A few hours later we arrived at volcanic hot springs and spent an hour soaking in the waters and listening to the blaring pop music of the young Israelis sitting next to us. At 14,000 ft + altitude, it quickly became apparent we couldn’t spend too much time in the hot water and decided to venture on to the nearby geysers. They weren’t the geysers in the way we think of them in Yellowstone, but they were impressive nonetheless. Steam and sulphur smoke constantly spewed forth and made for some funny photos.
The last stop on our long first day was the Dali Desert. The landscape is so stunning and surreal there that its resemblance to many of Dali’s paintings is striking. As Dali is my favorite artist, it made for an exciting surprise.
We ended the day in a remote village where we stayed in a small inn. The conditions were spacious but rural. There was no electricity other than what was powered by the generator our 4x4 brought with it which could only run for two hours, 7pm - 9pm. Needless to say, it was early to bed for us that evening.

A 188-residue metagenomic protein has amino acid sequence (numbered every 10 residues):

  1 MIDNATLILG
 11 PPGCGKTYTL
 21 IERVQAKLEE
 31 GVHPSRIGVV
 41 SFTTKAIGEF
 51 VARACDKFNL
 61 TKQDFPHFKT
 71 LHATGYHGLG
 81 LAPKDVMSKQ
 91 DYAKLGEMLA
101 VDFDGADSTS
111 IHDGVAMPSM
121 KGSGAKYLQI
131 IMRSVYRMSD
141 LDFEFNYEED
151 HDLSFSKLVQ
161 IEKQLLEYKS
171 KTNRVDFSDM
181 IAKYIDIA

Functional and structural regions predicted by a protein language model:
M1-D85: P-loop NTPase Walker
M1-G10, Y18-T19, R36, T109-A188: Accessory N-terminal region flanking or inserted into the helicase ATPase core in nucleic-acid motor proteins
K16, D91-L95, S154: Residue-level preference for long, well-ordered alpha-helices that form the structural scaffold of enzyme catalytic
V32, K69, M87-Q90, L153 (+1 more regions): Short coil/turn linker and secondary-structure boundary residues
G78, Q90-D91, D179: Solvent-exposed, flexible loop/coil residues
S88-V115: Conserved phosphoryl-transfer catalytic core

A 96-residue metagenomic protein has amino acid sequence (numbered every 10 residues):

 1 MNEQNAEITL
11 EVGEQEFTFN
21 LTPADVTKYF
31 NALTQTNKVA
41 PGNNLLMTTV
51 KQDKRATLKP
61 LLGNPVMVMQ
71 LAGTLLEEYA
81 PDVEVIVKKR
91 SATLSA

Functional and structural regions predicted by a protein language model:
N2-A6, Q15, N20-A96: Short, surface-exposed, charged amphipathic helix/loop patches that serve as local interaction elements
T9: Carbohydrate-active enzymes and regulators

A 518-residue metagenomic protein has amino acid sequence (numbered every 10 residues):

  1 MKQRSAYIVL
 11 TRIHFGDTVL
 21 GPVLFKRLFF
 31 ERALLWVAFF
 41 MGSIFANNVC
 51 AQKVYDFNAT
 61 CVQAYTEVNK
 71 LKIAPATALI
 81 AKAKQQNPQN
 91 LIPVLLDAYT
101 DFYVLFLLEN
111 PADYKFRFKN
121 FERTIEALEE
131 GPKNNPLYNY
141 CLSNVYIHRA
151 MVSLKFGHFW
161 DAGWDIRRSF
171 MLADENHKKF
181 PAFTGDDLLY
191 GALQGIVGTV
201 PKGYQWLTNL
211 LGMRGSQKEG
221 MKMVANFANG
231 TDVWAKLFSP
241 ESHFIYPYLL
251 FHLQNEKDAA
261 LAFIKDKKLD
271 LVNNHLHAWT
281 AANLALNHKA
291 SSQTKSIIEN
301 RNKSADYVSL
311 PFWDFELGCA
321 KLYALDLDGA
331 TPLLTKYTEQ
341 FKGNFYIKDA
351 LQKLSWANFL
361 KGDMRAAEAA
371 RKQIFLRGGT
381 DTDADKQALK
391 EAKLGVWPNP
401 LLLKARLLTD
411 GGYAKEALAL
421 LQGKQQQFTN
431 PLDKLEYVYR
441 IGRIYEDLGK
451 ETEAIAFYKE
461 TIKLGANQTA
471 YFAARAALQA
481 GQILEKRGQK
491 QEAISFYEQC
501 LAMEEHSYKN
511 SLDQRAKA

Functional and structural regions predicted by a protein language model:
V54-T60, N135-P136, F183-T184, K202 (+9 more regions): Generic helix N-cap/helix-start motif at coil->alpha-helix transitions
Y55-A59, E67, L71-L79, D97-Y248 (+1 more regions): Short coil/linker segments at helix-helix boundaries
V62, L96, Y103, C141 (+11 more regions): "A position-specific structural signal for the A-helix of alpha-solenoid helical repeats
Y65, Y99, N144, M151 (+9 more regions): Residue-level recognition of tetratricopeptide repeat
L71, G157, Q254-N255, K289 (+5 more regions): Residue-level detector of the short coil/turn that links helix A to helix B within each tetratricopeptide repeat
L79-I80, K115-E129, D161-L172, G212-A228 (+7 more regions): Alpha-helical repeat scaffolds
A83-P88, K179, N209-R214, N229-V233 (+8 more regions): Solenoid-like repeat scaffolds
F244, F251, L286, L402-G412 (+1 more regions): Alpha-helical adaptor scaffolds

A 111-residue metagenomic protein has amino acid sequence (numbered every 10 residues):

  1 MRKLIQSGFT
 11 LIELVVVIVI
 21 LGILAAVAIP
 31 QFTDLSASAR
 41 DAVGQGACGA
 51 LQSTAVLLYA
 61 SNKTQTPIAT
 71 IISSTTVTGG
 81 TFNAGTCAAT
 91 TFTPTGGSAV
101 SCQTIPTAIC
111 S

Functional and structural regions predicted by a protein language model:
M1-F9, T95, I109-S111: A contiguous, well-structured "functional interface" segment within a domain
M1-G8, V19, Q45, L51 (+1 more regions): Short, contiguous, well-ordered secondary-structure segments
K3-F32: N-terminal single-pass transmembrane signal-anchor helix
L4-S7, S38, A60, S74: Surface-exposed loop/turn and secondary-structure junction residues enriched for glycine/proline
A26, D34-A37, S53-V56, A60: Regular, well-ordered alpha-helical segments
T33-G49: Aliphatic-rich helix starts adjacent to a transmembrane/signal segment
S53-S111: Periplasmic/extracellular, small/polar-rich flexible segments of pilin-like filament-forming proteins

The next few days were spent driving through the desert and touring some of the sites in the area including quinoa fields, mountain ranges with large cacti and some of the other small pueblos along the way. I was very struck by the level of poverty I saw during that time. Up to this point we had traveled in Argentina and Chile, both wealthier countries with a high degree of European influence. Bolivia was the first time we saw people who looked like they came from purely indigenous origins. The lack of access to any ocean as well as fewer resources and industry has impacted the development of the country fiercely. It feels quite a bit like being thrust back in time to when South America was a continent populated by its varied indigenous societies. Many of the different indigenous groups remain to this day in Bolivia and carry with them a unique culture, geography, and style. To me the country felt more like a union of indigenous societies than a post-colonial nation surrendered by the Spanish to their genealogical descendants rebelling against a crown half the world away.